Collaboration And Crowd-Funding Are Keys to Raising Capital For Local-focused, Small Businesses with Social Missions

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New approaches to raising start-up business capital – including local collaboration and web-based solicitation of many small investors – are gaining steam among social investors who want to support sustainable, community-focused small businesses. That’s the message being delivered to investors and savvy business people by a California-based non-profit.

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There’s a growing network of resources for people who want to start businesses that have a sustainable mission in addition to making a profit.

New approaches to raising start-up business capital – including local collaboration and web-based solicitation of many small investors – are gaining steam among social investors who want to support sustainable, community-focused small businesses.

That’s the message being delivered to investors and savvy business people by a California-based non-profit.

“There’s a growing network of resources for people who want to start businesses that have a sustainable mission in addition to making a profit,” says Betsy Densmore, director of the Academies for Social Entrepreneurship (ASE). “The challenge is making the connections. It’s starting to happen.”

Dozens of entrepreneurs, investors, lawyers and consultants gathered at the Wells Fargo Conference Center in Los Angeles at a symposium organized by Densmore’s group along with seven collaborating partners. “Increasing Access to Community Capital: New Strategies for Funding Social Entrepreneurs and Social Enterprises.” The conference focused on accessing local capital, double bottom line “impact investing,” crowd funding and other financing mechanisms for social entrepreneurs. It featured economist Michael Shuman, author of the new book, “Local Dollars, Local Sense.”

“Collaboration creates prosperity,” Shuman told the symposium participants. "Local companies can trump market returns . . . legalized crowd-funding could do more for job creation than throwing money at big corporations."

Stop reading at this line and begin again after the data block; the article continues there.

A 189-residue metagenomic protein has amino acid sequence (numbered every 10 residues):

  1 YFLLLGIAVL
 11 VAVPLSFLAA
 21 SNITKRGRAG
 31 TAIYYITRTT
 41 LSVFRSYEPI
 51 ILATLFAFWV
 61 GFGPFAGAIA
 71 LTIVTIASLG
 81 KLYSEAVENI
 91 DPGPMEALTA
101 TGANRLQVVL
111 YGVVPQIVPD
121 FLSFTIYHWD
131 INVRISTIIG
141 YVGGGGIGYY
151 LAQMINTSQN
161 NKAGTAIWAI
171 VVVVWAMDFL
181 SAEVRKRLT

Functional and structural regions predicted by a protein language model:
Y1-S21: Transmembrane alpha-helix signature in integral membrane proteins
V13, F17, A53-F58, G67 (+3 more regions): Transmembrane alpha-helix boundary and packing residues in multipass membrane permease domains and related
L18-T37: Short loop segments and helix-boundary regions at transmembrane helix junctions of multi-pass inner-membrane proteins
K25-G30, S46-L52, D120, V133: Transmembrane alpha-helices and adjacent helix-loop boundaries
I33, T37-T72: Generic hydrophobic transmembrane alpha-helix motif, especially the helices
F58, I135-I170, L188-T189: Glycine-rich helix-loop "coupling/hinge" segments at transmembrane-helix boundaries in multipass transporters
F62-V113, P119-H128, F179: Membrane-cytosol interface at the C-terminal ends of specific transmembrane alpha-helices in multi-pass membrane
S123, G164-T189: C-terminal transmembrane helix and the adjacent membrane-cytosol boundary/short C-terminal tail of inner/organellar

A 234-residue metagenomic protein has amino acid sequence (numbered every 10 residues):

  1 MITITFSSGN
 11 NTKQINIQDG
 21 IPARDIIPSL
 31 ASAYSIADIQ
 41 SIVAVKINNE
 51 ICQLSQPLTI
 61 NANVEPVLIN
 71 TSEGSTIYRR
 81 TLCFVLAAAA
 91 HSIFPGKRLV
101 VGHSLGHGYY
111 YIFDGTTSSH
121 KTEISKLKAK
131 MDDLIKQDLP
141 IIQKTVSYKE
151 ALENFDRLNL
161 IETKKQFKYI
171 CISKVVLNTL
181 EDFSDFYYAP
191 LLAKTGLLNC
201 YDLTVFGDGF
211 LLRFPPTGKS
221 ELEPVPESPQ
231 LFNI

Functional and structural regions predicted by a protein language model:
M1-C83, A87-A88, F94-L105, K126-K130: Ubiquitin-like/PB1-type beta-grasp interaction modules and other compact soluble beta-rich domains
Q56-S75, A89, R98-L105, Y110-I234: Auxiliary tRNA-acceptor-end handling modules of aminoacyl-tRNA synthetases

The term “crowd funding” refers to use of new Internet-based tools to rapidly solicit and pool small donations to underwrite for-profit or not-for-profit projects. “I think this [crowd funding] is a game changer,” said Chance Barnett, cofounder and CEO of CrowdFunder.com. “In fact, I see this as a complete revolution in small business finance.”

Shuman suggested three new-economics success principles: Boost the number of jobs connected with locally owned businesses; promote self-reliance within your community; and identify and support the best performing socially responsible businesses.

Other topics discussed at the June 25 symposium included new legal structures that facilitate hybrid entities and allow for the creation of businesses that mix for-profit and non-profit elements. “It’s a new interesting, exciting, and growing area”, said Cecily Jackson, an attorney and Board Chair at the Social Enterprise Alliance LA.

During the following panel discussion, local activists shared expertise and personal insights about accessing capital to fund social ventures in the Los Angeles area. The overall take-away of the panel discussion was a shared interest in making more money work for more people and to move towards the goal of overall sustainability in business and social endeavors alike.

Speakers, panelists and attendees gained an increased understanding of the landscape of social enterprise financing in addition to expanding the reach and strength of their network of professionals working in this increasingly significant field.

The event was hosted by California Community Economic Development Association (CCEDA), the Social Enterprise Alliance/Los Angeles and TheHubLA, a shared-workspace provider. It was sponsored by ASE, in partnership with the REDF (Roberts Educational Development Fund) of San Francisco, The California Endowment, and The Sustainable Law Group, of Santa Monica, Calif. Wells Fargo donated facilities.

ABOUT ACADEMIES FOR SOCIAL ENTREPRENEURSHIP

Academies for Social Entrepreneurship (ASE) helps develop innovative solutions to social problems by providing training and mentoring for social entrepreneurs. Our goal is to enable charitable organizations to attract growth capital so that they can expand their programming and increase their revenue from earned, rather than donated income. ASE’s programs focus on equipping not-for-profit executives with the skills they need to build high performing, earned income ventures. Since 2006, ASE’s programs have expanded capacity in hundreds of non-profit organizations, catalyzing tens of thousands of dollars in new revenue. Learn more about their workshops and Academy programs at http://www.academies-se.org.

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Betsy Densmore

Heidi Pickman
CAMEO
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